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What's your least favourite axiom? Mine's powerset.

Choice, Countable Choice, LEM, K

@j powerset is pretty bad though too

@axiom K?

@kwarrtz Ah, it sounded like a type theory thing. I haven't had the time I'd like to look into HoTT. Any recommendations for resources?

I'm uncomfortable enough with ZF(C) as a basis for modern maths, that I'm not sure I could handle yet another system right now.

@j Really the only introductory text available right now is the HoTT book by UFP (https://homotopytypetheory.org/book/) It's quite good, though obviously pretty dense. I'm not an expert by any means, but I'll also be happy to try to answer and questions.

Being comfortable with set theory or formal logic isn't necessarily a prerequisite for learning HoTT. In fact, I'd say if you've ever done any (especially functional) programming, type theory may actually be more intuitive than ZFC.

@kwarrtz ) closing bracket for the lispers and those with mild ocd.

@j I feel kinda bad that I didn't even notice...

@kwarrtz Luckily, while forcing will be covered during the class, it won't be on the exam.

@j Ah, that's a relief 😅

@kwarrtz I've one of the stranger course loads in the maths department at the moment:

"Axiomatic Set Theory", "Group Representations", "Quantum Filed Theory", "General Relativity", and "the Standard Model" are my modules this time around.

Bizarrely enough "Set Theory" and "General Relativity" are my favourite modules right now.

It's still a far cry from last semester where I kinda took an introductory haskell module that I could've done in my sleep to drag my grades back up.

@kwarrtz I was actually going to be taking either algebraic topology or geometric this semester, but I switched to set theory just before christmas, after a bad experience with one lecturer. I'm not in the US, so no gen-ed requirements. Up until this year, I was in a theoretical physics degree, which required me to do some lab work.

I finally switched to a maths degree program this year, which means I no longer have to deal with the terrible lectures of the physics department. (No more labs!!)

@kwarrtz Where I am, there was a huge difference in the quality of lectures given by the maths department and physics department.

I'm lucky to be a student of a majority ex-USSR maths department. [The stories are the only thing that makes 3 hours of QFT on a tuesday afternoon bearable]

You might enjoy this essay by Arnol'd: (Mathematics is the part of physics where experiments are cheap.)

@kwarrtz Arnol'd is an idol of mine (please, regardless of how this conversation pans out check out "Mathematical Methods of Classical Mechanics"), so I love any disagreement with this essay in particular.

I believe that mathematics is nothing more than an interpretation of those models that you describe as being built by science.

(Formalism+finitisim ftw!)

Mathematics is *useful*, but it's truth-hood is open to debate.

@j All of them. Use an axiomless deduction system

@j

The infinity axiom seems a lot weirder than the power set axiom. Although I wouldn't say I feel any strong dislike against it.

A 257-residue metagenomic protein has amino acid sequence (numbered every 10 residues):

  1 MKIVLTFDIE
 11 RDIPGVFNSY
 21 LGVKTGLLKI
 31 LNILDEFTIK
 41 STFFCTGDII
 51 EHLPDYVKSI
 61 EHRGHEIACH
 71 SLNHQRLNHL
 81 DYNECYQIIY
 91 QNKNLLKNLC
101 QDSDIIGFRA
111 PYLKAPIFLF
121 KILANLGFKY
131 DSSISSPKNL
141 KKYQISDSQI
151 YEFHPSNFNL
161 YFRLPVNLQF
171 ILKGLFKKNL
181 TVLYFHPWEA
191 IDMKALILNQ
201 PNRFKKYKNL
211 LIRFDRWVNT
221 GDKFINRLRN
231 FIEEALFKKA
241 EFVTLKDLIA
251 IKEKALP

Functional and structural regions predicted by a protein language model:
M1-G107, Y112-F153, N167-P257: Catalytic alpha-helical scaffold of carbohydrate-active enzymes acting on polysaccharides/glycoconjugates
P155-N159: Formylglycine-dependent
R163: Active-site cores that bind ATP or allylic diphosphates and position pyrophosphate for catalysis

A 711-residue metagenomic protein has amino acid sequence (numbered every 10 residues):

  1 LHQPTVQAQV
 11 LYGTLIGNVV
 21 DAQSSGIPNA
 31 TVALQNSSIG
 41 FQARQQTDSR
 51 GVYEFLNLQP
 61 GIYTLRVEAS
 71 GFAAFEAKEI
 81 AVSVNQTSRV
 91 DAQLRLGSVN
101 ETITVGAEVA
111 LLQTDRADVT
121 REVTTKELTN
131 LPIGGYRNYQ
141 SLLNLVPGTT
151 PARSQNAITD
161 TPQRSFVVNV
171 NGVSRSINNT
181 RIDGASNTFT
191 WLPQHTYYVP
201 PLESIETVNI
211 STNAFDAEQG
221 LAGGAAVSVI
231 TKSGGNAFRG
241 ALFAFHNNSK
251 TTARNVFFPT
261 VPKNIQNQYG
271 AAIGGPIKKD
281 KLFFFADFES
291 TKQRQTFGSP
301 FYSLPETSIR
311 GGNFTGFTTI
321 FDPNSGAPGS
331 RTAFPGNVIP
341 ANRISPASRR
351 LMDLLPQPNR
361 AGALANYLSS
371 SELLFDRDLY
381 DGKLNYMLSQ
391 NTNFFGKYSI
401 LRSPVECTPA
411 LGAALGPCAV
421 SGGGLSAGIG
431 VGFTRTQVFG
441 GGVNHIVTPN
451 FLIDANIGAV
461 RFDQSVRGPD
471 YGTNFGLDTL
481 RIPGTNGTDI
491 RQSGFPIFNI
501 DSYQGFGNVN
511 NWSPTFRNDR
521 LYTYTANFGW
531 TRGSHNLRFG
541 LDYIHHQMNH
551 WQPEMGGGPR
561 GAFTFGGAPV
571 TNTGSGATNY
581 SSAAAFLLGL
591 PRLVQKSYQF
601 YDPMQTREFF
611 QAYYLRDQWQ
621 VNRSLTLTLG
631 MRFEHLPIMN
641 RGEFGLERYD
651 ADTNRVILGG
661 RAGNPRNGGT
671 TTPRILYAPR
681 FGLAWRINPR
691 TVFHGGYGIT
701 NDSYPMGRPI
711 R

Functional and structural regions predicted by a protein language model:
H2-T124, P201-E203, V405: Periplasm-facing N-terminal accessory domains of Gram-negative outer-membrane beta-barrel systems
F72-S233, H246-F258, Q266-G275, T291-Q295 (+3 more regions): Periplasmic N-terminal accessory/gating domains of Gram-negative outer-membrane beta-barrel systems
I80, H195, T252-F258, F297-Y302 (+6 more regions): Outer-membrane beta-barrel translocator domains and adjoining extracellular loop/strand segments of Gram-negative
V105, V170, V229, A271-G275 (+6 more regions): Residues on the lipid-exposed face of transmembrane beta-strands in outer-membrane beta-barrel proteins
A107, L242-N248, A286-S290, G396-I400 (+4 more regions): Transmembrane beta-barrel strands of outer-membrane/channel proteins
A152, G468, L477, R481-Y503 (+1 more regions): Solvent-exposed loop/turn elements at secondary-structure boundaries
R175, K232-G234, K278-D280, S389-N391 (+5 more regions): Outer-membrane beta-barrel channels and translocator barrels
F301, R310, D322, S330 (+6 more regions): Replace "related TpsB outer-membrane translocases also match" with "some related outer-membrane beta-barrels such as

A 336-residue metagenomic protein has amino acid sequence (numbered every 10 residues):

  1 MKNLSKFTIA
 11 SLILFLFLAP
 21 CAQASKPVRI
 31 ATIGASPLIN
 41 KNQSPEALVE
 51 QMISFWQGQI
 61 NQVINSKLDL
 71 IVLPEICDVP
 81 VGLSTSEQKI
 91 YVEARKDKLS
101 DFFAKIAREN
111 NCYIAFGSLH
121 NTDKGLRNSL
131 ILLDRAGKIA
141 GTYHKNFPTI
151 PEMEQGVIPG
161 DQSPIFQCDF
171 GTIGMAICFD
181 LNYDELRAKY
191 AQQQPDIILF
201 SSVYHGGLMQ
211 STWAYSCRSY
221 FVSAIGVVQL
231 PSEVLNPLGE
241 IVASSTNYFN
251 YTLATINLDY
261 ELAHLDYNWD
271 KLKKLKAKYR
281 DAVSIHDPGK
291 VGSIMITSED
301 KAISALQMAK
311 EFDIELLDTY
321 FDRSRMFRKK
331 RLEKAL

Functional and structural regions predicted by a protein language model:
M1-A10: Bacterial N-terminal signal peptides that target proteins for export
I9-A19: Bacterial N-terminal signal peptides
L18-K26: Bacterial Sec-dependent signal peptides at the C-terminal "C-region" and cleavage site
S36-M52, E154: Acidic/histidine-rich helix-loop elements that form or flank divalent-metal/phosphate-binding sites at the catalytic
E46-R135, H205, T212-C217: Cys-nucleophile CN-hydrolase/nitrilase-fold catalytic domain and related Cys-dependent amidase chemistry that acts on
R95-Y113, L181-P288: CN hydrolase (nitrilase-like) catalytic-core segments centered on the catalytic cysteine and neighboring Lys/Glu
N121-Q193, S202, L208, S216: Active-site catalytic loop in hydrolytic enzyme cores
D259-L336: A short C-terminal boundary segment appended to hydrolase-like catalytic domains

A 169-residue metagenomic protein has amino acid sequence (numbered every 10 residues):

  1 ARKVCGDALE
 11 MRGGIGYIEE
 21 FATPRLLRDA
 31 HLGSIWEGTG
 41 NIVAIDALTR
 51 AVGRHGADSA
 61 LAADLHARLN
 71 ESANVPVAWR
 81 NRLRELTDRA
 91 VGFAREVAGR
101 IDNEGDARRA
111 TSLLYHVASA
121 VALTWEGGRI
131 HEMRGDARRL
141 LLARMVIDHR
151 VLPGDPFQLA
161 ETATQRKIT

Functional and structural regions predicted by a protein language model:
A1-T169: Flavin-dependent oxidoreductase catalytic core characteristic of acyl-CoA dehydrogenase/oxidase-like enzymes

The infinity axiom seems a lot weirder than the power set axiom. Although I wouldn't say I feel any strong dislike against it.

@abs See, I can at least conceptualize a countably infinite set. The idea that a process can be repeated indefinitely is amenable to even the most ardent finitists. Powerset involves accepting the powerset of a countable set, along with the powerset of that set, along with the powerset of that set, etc. An unimaginably large collection of sets, that I find hard to justify philosophically.

(I've other reasons to be uncomfortable with powerset, but this is the easiest to express in a toot)

@j

I agree that a potentially infinite process (always generating the next natural number) is unproblematic finitistically. Concluding that all of its intermediate results should therefore exist, bundled up into a set isn't, though. That's the point where Hilbert, for example, would draw the line.

Avoiding higher cardinalities seems hard once you have countably infinite sets because even just the set of functions from the natural numbers into the two-set is uncountable. You would have to strongly identify functions with some kind of countable "programming language" to get around that.

On the other hand, if you were to remove the axiom of infinity, the power set axiom becomes pretty unproblematic, I think. This is not the case for the infinity axiom if you remove power sets, as you still have to justify why an actually infinite object should exist.

I agree that a potentially infinite process (always generating the next natural number) is unproblematic finitistically. Concluding that all of its intermediate results should therefore exist, bundled up into a set isn't, though. That's the point where Hilbert, for example, would draw the line.

Avoiding higher cardinalities seems hard once you have countably infinite sets because even just the set of functions from the natural numbers into the two-set is uncountable. You would have to strongly identify functions with some kind of countable "programming language" to get around that.

On the other hand, if you were to remove the axiom of infinity, the power set axiom becomes pretty unproblematic, I think. This is not the case for the infinity axiom if you remove power sets, as you still have to justify why an actually infinite object should exist.

@kwarrtz Yes I think that would be totally acceptable finitistically. (You’re referring to this, correct?)

There is a good paper by Tait that argues this point really well.

@j

@abs That’s exactly what I was referring to, yes.

I’ll have to take a look at that paper. I didn’t realize anyone else had thought about this before (it was just a random thought that struck me reading your post) but I’m not surprised

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